1821: A Year in Review
As far as my mental timeline is concerned, 1821 means the beginning of the Greek War of Independence, which I first became aware of thanks to Lord Byron, the baddest of all the bad boys of Romantic poetry. (This does not make me unique. Byron also introduced many of his European contemporaries to Greek aspirations for independence from the Ottoman Empire. His death at Missolonghi* led to an outpouring of pro-Hellenic support.)
By the beginning of the nineteenth century, Greeks had been part of the Ottoman empire for roughly four hundred years. For much of that time, they had enjoyed a privileged position. Educated Greeks dominated the Ottoman administration and Greek merchants had a near monopoly on trade in the Turkish Mediterranean.
Privilege is not the same thing as independence, however.** In the late eighteen century, vague discontent turned into Greek nationalism thanks to two international movements. Romantic Hellenism created an interest in ancient Greek mythology and literature throughout Europe, bringing with it a belief in ancient Greece as the birthplace of democracy, and contemporary Europe.*** At the same time, the revolutionary ideals of the American and French revolutions led nationalist groups across Europe to dream of new states based on shared languages and culture rather than imperial provinces shaped by the political maneuvering of the great imperial powers.
The Greek war of independence began on March 25, 1821, with an unsuccessful raid into Moldavia by a group of Greek expatriates who belonged to a secret society dedicated to liberating Greece from Ottoman rule. Two weeks later, a popular uprising convulsed the Peloponnesus. The Turks retaliated viciously.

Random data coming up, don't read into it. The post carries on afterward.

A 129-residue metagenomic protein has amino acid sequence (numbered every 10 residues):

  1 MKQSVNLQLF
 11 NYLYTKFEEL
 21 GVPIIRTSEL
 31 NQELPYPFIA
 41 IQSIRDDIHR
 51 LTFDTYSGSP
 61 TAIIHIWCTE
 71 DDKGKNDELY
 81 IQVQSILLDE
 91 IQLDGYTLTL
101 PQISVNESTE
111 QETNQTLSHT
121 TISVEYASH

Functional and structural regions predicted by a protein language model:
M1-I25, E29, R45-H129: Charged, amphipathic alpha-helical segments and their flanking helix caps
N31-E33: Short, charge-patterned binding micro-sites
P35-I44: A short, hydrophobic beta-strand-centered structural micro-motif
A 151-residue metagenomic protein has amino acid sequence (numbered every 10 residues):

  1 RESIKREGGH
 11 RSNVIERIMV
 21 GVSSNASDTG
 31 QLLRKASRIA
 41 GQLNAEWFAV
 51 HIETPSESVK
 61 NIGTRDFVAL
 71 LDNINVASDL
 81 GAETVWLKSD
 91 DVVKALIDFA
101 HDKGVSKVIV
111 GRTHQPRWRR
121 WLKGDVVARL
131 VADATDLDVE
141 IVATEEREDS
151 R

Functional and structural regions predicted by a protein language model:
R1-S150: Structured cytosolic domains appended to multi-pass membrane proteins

At first, European governments, which were not by and large supporters of nationalist aspirations on the American and French model , were hostile to the Greek cause. European popular opinion was not. Philhellenes rallied to the cause of Greek independence. They organized balls, breakfasts, and exhibitions to raise money to help the rebels. Women donated their jewels to the cause. Young men followed Lord Byron’s example and volunteered to serve with the rebel army.
Public opinion finally swayed political power. Britain, Russia, and a reluctant France forced the Ottomans to accept Greece as an independent nation in October 1827.
It turns out that Europe’s monarchies had reason to be twitchy about independence movements: it was a hot issue in 1821. Peru, Guatemala, Mexico, Panama, Santo Domingo, El Salvador, and Venezuelan all proclaimed their independence from Spain.
But wars of independence weren’t the only thing that happened in 1821. (What a surprise!) Here are some of the highs and lows, in no particular order:
- Egypt invaded and conquered the Sudan, with a nod of approval from Britain —basically the opposite of a war of independence.
- French linguist Jean-François Champollion published his work on deciphering Egyptian hieroglyphics using the Rosetta Stone. (An event that caught my imagination as a very young history nerd.)
- English scientist Michael Faraday discovered electromagnetic rotation, the principle behind the electrical motor. (An event that did not catch my youthful imagination, alas.) He went on to make other discoveries that allowed electricity to become a powerful new technology rather than a science nerd party trick. Obviously more important than deciphering hieroglyphics in the broader scheme of world history.
*From fever, not on the battlefield. Just so we’re clear.
**Revolutions often begin among the relatively privileged who aspire to more rather than among the poorest of the poor.
****Lots there we could unpack, but we will leave it for the moment.
Well one hundred years later the two factions are still at it, and expecting the EU or some other to get them out of it again…We are also hoping to leave the residue behind but if the century is any indicator of change all I can say is, I am certain the next hundred will turn out to be be a riddle as the past has been. The Blind leading the Blind as always.